IMF head: Europe to make 'common choice' soon
Germany's finance minister says Europe will decide soon on a common candidate as its choice to lead the IMF.
"We need a common European candidate and we are looking for the one who is best qualified and has the best chance," said Wolfgang Schaeuble.
A division has opened between the developed and developing world over who should replace Dominique Strauss-Kahn, who has resigned.
Emerging powers are keen to break Europe's traditional hold on the post.
Mr Strauss-Kahn stepped down after being charged with sexual assault and attempted rape, charges he denies.
He is expected to leave jail on bail later on Friday and be placed under round-the-clock house arrest.
Mr Strauss-Kahn was the fourth Frenchman to have held the IMF's top job.
Another French national, finance minister Christine Lagarde, is seen as the favourite to be the next IMF managing director, and has been praised for her credentials by the interim head of the IMF, John Lipsky, the Italian government, the Swedish finance minister and Jean-Claude Juncker, who chairs the eurozone committee of finance ministers.
Germany has not put forward any suggested candidate and Mr Schaeuble said it had "not given up on presenting a candidate of its own", but he said it was in favour of European countries taking a joint decision on whom to present.
The country's chancellor, Angela Merkel, suggested that Ms Lagarde would be an acceptable choice, telling a Berlin news conference: "Among the names mentioned for the IMF succession is French Minister Christine Lagarde, whom I rate highly."
European leaders are thought to be eager to decide on a mutually acceptable choice ahead of a summit of the G8 next week in Paris.
In order to be considered for the role of managing director of the IMF individuals must be proposed by one of its 187 member countries. The appointment is made by the organisation's 24-member executive board.
Aside from Ms Lagarde, a number of other European names are being mooted as possible candidates, including the former UK prime minister, Gordon Brown, who played a prominent global role during the financial crisis.
He will have to get backing from elsewhere as the current UK prime minister has indicated that he will not propose Mr Brown.
The former UK prime minister is on a visit to South Africa, but he said he was not there "to pitch for a job".
"Any candidate to head the IMF needs to be appointed on merit," Mr Brown told BBC News.
The US has not yet indicated who it might favour.
Europe, together with the US, have almost 50% of the votes and have followed unwritten agreement to vote together, something that has meant all 10 of the IMF's managing directors have been European.
That is something that many believe is no longer appropriate as the balance of economic power shifts to the developing world.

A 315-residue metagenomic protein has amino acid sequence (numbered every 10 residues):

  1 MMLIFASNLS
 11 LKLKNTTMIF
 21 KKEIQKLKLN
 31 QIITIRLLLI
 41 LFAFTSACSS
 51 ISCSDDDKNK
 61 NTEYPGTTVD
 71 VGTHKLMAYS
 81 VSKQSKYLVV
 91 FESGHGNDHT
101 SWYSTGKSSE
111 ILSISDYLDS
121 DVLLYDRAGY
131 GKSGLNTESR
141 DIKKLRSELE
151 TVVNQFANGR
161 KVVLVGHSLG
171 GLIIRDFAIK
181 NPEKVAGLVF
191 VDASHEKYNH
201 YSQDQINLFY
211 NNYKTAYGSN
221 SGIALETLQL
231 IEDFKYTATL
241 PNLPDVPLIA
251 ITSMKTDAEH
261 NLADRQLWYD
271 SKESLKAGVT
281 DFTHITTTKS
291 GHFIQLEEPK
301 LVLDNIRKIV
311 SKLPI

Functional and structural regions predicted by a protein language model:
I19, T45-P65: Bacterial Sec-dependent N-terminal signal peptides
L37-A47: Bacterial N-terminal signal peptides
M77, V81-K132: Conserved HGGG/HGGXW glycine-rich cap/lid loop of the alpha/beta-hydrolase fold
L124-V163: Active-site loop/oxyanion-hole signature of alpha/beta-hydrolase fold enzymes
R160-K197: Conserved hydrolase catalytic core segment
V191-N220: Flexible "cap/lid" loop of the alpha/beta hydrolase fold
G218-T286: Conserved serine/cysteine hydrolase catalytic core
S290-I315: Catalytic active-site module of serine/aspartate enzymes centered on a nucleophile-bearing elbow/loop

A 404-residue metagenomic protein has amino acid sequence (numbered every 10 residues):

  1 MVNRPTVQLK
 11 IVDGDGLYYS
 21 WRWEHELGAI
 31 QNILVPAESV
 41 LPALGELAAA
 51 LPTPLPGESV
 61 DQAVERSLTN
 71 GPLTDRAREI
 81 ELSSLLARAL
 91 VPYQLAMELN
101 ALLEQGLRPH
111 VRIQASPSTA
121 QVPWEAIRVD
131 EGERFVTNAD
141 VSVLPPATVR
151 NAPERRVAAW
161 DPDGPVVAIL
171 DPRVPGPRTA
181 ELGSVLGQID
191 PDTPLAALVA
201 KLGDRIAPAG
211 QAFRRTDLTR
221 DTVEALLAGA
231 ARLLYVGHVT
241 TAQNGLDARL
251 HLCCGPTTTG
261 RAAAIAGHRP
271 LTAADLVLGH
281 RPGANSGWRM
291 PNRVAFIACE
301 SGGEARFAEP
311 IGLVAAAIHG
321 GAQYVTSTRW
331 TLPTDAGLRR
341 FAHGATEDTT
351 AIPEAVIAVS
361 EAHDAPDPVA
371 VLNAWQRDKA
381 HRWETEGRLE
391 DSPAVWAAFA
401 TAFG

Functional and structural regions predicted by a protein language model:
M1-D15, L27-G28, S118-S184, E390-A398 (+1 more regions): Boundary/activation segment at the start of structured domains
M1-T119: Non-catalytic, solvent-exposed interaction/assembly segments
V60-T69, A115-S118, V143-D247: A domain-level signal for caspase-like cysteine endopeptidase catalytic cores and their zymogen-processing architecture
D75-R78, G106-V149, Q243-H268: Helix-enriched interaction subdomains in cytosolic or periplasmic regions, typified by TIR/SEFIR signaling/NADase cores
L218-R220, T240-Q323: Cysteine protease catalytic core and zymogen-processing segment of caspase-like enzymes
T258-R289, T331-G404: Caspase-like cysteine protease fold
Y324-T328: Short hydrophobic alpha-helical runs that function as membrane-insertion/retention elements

The head of the Organisation for Economic Cooperation and Development, Angel Gurria, said on Friday: "It's time to change something which is a tradition, not a rule or a law."
South Africa, Thailand and Russia have all also said the new head should come from the developing world.
Singapore's finance minister, Tharman Shanmugaratnam, has attracted support from both the Philippine finance minister and his Thai counterpart.
Another potential candidate from developing countries is South Africa's Finance Minister, Trevor Manuel.
However, Turkey's former Minister of Economic Affairs, Kemal Dervis, who was accredited with saving the country from a financial crisis in 2001, has ruled himself out of contention.
Because of his nationality, Mr Dervis had been seen as a compromise candidate between Europe and developing countries.
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No individual has yet said they are interested in the job.
Ms Lagarde herself has not expressed an interest, but has backed the single candidate idea, saying that "any candidacy, whichever it is, must come from Europeans jointly, all together".
The IMF was formed in 1944 and is a crucial part of the world financial system, along with the World Bank.
It represents the interests of its 187 member countries and has played a central role in the eurozone crisis, lending billions of dollars to help bail-out Greece, Ireland and Portugal.
For this reason many senior politicians in Europe have said they believe the next head of the IMF should hold a European passport.
Interviewed by the BBC's economics editor, Stephanie Flanders, Mr Lipsky, who was Mr Strauss-Kahn's deputy until stepping up as interim head, would not be drawn on the battle that is emerging between central European and emerging economies over who should get the top job.
"This is an institution that works best in a collaborative, co-operative way. Most decisions are taken by consensus at the level of the executive board.
"So I'd expect, in the end, there will be general agreement around a talented, effective, new managing director."